If I were not an experimentative person, I would not have done something which no one had done in India. I love to take challenges, love to do things that are out of the box. I was the first one to add malt in that category, add Guala caps on our bottles,and introduce tetra packs for Original Choice whisky. In Karnataka, 65 percent of 11-12 million cases of our Original Whisky is sold in tetra pack. That has caught up in the South India, and I will slowly do the same in North India as well.
Q. What is the next experiment we can expect from you?
We are experimenting with many things. We are experimenting with whiskies, we are working on a real high-end Cognac quality brandy. This has been going on for the last six years. We are experimenting with something very good and it will come out soon.
Q. You would be launching other single malt variants also?
A lot of R&D is going on. I am very excited as a whole new world is opening up. Even in single malt category also, there is so much happening. Just recently, we had launched a very limited Christmas edition of Paul John Single Malt called Christmas Edition. It is one of the finest whiskies launched so far. It is so complex with a bit of Oloroso into it. The opportunities are endless. We do not add any artificial colour or flavour in our whiskies, everything is natural. The colour & notes you get in Paul John variants are due to their marriage with wood during maturation. It all depends on what casks you mature in, how you mature for peated and non-peated whiskies.
Q. How much are you involved in deciding on the characters of whiskies or do you leave it completely on your Master Distiller Michael?
I am very particular about it as my name is there on the bottles. Every decision is taken with utmost care. We work very well as a team. Michael has been a great support. It is interesting to know his background. Michael has no formal training in distillation but he has picked up knowledge and acquired good understanding of his whiskies, that too, all by himself.
Q. Do you have enough quantities of mature malts or do you buy from outside?
We have enough stock and do not buy even a single drop from anyone. Even a Japanese company bought malts from us. I have about 1.2 million liters of whisky maturing in different states already. Moreover, we have increased our capacity to 6000 liters every day. I am looking forward to keeping an eye on it but it is very tricky to ascertain where I will be six years from now. If I produce too much, I will land up in huge pile of debts , thanks to unsold stock. And if I do extremely well and there is bigger demand, I may not have enough stock to meet the demand. Both the situation could be detrimental to my business. However, the way we are getting response for our single malts, I am quite confident that we will do well.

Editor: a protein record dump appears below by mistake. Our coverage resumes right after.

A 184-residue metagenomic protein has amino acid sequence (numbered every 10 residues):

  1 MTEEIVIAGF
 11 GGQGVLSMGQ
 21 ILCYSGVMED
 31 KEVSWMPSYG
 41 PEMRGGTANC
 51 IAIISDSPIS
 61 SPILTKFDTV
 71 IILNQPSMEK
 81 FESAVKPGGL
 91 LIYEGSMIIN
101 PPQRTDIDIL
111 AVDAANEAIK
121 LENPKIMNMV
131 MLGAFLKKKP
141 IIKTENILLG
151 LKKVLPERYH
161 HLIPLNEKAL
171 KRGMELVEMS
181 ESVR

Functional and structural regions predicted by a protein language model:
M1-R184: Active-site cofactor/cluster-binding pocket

Q. How does Sazerac picking up stocks in your company help your business?
Sazerac is a wonderful company. They have great brands and I am looking forward to working with them. We are already focusing on launching some of their internationally known brands like Fireball in India. They can help us in spreading the footprint on our brands abroad because of their solid international presence and network.
Q. Do you end up losing a lot to evaporation at Goa?
Yes, but there is another part to it as we are able to compete with 22 and 24-year-olds and win awards. The heat and humidity helps our whiskies to mature much faster. We don’t make any age statement as we don’t believe that age determines quality.
Q. Would you ever make age statement on the labels?
It will be very challenging for us, as we may end up having one teaspoon in a cask after maturing for a certain number of years. However, we wish to create newer experiences and are working on re-vatting and putting them in other casks .Of course, this will be very expensive. I am sure some people will be willing to pay for the quality.
Q. What brought you into the alcohol business?
My father was in the alcohol business in Karnataka. At one point in time he had about 38 retail shops and was also in the distribution business. After finishing my college, I put up a distillery and in 1992, I launched my first brand called Master whisky. Later, in 1995, we came out with Orginal Choice which was well thought out and it did well. Later, I went to the USA, started drinking wine and tasted some single malts. This caught my attention and I started thinking why not make my own single malt in India. I did a lot of research and thinking, and finally decided to get pot still designed and made in India. It is completely 100 percent Indian; design specifications were given and finalised here. Some good copper pot makers in Gujarat made it for us. It is pretty much simple if you follow procedures and don’t cut corners. For example, our installed capacity was 3000 liters per day but to maintain the quality we want we were getting only 2000 liters. I could have pumped up the production to 3000 liters but that would mean compromising the quality.